Stroker Ace

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July 1, 1983

STROKER ACE is one of the many Burt Reynolds movies directed by stunt legend Hal Needham. Before this he’d been second unit director for the car chase in THE LONGEST YARD and then directed Burt in SMOKEY AND THE BANDIT, HOOPER, SMOKEY AND THE BANDIT II and THE CANNONBALL RUN. This one’s not nearly as good as Hooper, but at least not as broad as CANNONBALL.

Burt (in his followup to BEST FRIENDS) stars as Stroker Ace, undisputed regional champion of smarmy womanizing, also a legendary NASCAR driver. There’s a prologue where he’s a little kid and seems to gain his love of driving fast by experiencing a police chase while getting a ride home from his friend’s dad, who’s a moonshiner. The kid they have playing young Stroker is really good, chewing gum and repeatedly checking his hair in the rear view mirror.

Stroker seems more interested in hitting on the various models presenting the race than anything else. He’s a guy so unfamiliar with virginity that he has to be reminded what the word is for that. The only reason he might care about winning is to show up his younger rival Aubrey James (Parker Stevenson, The Hardy Boys). He makes a point to always steal the spotlight from Aubrey, like when he arrives during the introduction to a race, skidding out on the lawn in a car missing its front left tire, his mechanic and loyal sidekick Lugs Harvey (Jim Nabors, who was also in THE BEST LITTLE WHOREHOUSE IN TEXAS) leaning out the other side to balance it.

After the race he pulls a wacky prank on his sponsor (Warren Stevens, FORBIDDEN PLANET) – nothing big, just harmlessly filling his car with wet cement while he’s inside and then strutting away smirking about how awesome it was – so he needs to get a new one. He reluctantly signs a phone-book-sized, obviously very questionable contract from transparently sleazy-as-fuck fried chicken mogul Clyde Torkle (Ned Beatty, SUPERMAN I-II).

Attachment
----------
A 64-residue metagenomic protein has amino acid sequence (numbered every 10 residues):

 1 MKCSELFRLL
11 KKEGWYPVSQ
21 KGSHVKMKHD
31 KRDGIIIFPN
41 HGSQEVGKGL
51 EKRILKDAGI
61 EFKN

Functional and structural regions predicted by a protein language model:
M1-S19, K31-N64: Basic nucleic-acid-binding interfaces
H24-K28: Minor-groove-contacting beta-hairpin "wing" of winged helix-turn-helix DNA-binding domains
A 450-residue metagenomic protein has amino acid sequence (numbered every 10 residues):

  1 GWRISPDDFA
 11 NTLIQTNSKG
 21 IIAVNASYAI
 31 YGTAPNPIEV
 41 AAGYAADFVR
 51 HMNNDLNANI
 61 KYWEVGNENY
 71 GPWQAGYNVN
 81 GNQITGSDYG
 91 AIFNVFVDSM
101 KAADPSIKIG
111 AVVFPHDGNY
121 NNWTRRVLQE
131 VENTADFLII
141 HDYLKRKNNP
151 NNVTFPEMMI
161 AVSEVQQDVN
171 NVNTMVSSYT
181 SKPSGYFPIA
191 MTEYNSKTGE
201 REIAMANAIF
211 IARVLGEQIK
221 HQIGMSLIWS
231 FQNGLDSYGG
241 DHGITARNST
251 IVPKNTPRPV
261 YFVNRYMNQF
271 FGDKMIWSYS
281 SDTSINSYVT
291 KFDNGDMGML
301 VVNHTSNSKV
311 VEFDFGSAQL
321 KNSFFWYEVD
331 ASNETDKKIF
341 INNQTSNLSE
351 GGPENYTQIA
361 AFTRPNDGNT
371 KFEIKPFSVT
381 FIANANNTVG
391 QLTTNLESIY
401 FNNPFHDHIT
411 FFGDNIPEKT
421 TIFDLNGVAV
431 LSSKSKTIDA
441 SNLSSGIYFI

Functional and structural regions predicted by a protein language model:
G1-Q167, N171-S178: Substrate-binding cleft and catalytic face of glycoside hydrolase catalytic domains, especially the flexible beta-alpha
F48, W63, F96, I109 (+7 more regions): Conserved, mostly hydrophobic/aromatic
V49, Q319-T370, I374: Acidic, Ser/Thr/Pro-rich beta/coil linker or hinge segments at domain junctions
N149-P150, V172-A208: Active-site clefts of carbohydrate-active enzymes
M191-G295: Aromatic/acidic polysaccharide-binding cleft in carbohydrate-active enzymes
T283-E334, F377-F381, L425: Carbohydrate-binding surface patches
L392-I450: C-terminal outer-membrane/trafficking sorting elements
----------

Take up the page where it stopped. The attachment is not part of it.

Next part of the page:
Already in Clyde’s employ are intimidating chauffeur Arnold (Bubba Smith, who had been in four episodes of the Burt-less TV series based on SEMI-TOUGH) and virgin Sunday school teacher executive assistant Pembrook Feeney (Loni Anderson, VIGILANTE FORCE). This was five years before Anderson and Reynolds were married.

It’s interesting how much this is not a racing movie. Like, there is no emphasis on needing to win a big race or anything like that. It’s mostly a laid back comedy about regretting taking a sponsorship he’s embarrassed of and trying to get out of it. I don’t really find race cars that interesting, so I was kind of relieved how much of it was about going on a promotional tour.

I’m sure for people who watch racing it was cool to see footage of NASCAR cars and fans on the big screen, and of course there are a whole bunch of real drivers who appear in it (some with that familiar type of cameo where most of us just think “clearly this is some guy I’m supposed to recognize”). I read that Needham and Reynolds owned a NASCAR team together, so they were into this stuff. For the rest of us I’m glad they managed to fit in a few other stunts here and there. The best is Aubrey riding a rolling cart down a hotel hallway, crashing through a window and into the swimming pool. Second best is Torkle’s limo crashing sideways through the 3rd Annual Cade County Law Enforcement Association picnic and off of a dock.

Unsurprisingly there’s also one of those comical bar brawl scenes, but it’s mostly just guys punching each other, nothing very fancy. There are some race car crashes but from the way the film quality changes I think they’re just taken from real NASCAR footage.

Stroker reunites with his childhood friend from the prologue, Doc Seegle (John Byner, THE GREAT SMOKEY ROADBLOCK) who’s now working as an actor and helps Stroker with mischievous trickery. Doc’s moonshiner dad (Frank O. Hill) is still around too. When he explains that he makes jewelry out of manure, Stroker doesn’t take any time to be surprised or confused, just quips that he’s “the Cartier of ka-ka.” I didn’t understand why they kept coming back to this joke, but it turns out it’s because Hill is not an actor, but a “humorist, sportsman and down-home philosopher” whose claim to fame was encasing quail droppings in plastic and selling them as a joke. Here he is on The Tonight Show with Johnny Carson, where he seems much more like a natural comedian than he does in the movie:

It turns out Burt ripped off that Cartier line from Johnny! Now it makes more sense.

There’s also an early big screen appearance by Cassandra Peterson. She’s listed on the opening credits, so I had my eye out for her. The surprising thing is that when she shows up she has the full on Elvira makeup and wig! She just hits on Lugs and is never seen again. I guess it’s up to interpretation whether they fuck or he fends her off all night – all we hear about her is “I just spent all night having to deal with this very strange person—“ By this time Peterson had already been hosting Elvira’s Movie Macabre for a year or two, so we can assume that’s who she’s playing, but there’s nothing in the dialogue or credits to verify it.